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To converse with photographer Michael Zagaris is to feel like a bubble inside a just poured Coca-Cola; your head jumps from story to story, happiness swirling around you. Football, baseball, San Francisco, and the music scene all jockey for attention as you speak. Time becomes non-essential because you want to hear more about the parties that ended with broken hearts or disbandment. You want to know what life is like inside the world of sports while the crowd sits outside. To his friends- and he has many- he is “Z.”

His story begins in 1968 when he could have given up hope; his mentor and boss Robert F. Kennedy was shot before his eyes. Instead, he gave up the political life and dove into the music world with a pen and a camera. Eric Clapton, still young and trying to make it himself, convinced Zagaris to put down the tape recorder and focus on his camera skills after looking at his contact sheets. Zagaris wisely listened, making memorable pictures and writing the best, most-detailed captions of anyone in the business. Soon, Zagaris became the staff photographer for the San Francisco 49ers before the days of Joe Montana and during the summers he joined the Oakland Athletics too.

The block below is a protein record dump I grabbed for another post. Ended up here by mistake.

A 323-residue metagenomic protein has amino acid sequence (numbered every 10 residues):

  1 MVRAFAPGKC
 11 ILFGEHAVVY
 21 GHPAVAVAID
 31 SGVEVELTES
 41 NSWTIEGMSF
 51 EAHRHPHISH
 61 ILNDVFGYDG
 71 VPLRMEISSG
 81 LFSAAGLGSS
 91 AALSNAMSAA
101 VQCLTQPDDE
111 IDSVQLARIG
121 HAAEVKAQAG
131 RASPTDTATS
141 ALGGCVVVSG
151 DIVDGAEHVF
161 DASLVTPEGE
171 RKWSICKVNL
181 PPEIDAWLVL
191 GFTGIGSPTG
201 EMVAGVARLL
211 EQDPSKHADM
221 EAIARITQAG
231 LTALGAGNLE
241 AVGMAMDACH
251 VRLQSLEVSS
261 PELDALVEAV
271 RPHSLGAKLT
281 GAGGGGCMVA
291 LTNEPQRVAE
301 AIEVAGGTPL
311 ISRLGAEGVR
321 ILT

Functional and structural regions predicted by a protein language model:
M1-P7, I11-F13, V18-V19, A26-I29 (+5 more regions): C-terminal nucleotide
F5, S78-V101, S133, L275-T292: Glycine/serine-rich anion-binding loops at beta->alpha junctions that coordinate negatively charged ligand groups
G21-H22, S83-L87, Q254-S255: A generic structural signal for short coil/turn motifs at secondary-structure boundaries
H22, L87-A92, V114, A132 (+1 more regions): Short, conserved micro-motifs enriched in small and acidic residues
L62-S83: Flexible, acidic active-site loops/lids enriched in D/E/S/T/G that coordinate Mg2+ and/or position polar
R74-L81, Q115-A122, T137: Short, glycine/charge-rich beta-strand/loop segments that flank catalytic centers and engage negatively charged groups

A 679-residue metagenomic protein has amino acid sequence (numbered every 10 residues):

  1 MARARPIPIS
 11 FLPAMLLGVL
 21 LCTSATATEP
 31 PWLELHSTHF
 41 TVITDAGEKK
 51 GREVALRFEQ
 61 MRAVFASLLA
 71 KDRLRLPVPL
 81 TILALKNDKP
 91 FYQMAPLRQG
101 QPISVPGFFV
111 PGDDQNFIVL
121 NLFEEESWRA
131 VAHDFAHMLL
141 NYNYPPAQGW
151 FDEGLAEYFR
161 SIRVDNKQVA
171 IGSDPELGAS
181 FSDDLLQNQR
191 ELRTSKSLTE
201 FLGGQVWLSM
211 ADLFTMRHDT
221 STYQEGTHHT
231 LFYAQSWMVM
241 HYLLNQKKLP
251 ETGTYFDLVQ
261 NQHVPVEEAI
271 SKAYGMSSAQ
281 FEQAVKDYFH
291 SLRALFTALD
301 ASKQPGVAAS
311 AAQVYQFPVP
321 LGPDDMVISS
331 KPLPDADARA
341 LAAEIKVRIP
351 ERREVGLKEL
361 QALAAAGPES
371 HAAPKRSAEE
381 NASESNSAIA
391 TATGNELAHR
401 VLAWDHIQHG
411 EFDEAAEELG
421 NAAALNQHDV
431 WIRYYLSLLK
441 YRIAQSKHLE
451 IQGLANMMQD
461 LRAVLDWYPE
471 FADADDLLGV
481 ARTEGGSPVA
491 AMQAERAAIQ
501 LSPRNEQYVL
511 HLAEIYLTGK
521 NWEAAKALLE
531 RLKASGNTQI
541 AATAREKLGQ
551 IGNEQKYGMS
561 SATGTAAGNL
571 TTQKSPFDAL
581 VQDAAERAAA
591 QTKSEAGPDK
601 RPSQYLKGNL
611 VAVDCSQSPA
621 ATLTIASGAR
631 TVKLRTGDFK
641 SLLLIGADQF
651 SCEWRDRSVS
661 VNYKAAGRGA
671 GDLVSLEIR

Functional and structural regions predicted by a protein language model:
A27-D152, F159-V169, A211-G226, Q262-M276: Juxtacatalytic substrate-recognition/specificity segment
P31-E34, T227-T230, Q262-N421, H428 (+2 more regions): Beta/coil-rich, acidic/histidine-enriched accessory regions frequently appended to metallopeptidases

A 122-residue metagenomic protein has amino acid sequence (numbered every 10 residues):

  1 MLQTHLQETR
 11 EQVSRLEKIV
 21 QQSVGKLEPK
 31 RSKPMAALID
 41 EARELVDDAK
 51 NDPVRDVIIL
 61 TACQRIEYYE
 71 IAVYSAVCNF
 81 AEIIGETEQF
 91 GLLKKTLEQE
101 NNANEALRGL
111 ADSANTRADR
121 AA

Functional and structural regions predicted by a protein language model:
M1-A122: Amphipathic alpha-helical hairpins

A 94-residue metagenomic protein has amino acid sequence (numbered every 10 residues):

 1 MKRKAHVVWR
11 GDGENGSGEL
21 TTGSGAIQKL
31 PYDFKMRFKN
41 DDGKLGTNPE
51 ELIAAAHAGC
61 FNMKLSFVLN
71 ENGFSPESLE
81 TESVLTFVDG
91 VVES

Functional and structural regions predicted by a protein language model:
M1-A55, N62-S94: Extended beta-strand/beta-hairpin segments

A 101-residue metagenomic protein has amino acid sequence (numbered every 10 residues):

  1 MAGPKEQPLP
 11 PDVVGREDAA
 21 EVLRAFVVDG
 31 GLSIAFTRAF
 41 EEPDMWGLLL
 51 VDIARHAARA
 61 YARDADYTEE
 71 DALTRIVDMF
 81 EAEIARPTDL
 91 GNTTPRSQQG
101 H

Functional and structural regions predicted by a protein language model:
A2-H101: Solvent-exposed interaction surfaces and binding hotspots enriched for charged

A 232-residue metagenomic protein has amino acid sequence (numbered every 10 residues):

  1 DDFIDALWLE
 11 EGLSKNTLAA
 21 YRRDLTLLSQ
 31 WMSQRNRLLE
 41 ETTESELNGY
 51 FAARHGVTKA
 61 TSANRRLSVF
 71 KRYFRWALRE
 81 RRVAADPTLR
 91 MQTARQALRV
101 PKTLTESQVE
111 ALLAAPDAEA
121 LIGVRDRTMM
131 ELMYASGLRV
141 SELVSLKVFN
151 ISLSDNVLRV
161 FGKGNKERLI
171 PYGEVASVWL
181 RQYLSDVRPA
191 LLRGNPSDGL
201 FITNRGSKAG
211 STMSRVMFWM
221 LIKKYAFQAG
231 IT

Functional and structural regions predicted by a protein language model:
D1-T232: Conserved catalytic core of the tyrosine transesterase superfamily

Two years ago Zagaris tackled the herculean task of editing his work in the music industry to create a book entitled Total Excess: Photographs by Michael Zagaris to be published in November by Reel Art Press. We share a few of his stories here but to read the unedited and unbelievable story of a man who lived his life unashamed you have to read the book.

Washington Post

04 Nov, 2016

Bronwen Latimer